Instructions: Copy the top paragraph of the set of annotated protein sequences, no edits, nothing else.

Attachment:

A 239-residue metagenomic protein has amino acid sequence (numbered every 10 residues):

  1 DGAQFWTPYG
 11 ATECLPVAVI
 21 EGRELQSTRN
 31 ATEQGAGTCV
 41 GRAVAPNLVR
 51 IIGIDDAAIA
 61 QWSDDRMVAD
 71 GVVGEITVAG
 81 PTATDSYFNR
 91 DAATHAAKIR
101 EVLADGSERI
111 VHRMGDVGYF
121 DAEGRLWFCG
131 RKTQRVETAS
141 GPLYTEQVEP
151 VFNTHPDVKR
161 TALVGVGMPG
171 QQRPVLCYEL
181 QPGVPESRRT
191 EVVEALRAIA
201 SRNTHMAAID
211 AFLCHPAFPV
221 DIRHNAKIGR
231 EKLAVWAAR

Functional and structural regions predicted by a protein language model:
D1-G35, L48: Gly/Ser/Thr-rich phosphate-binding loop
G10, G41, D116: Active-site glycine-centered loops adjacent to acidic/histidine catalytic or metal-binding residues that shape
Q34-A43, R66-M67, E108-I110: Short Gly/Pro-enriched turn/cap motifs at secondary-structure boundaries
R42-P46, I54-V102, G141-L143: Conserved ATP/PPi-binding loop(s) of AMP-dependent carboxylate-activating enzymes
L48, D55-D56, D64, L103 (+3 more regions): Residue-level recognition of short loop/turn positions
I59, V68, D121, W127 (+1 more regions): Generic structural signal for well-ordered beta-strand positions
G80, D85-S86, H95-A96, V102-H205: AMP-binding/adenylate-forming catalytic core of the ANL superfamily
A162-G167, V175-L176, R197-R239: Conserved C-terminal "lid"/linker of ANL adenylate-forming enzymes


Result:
A 239-residue metagenomic protein has amino acid sequence (numbered every 10 residues):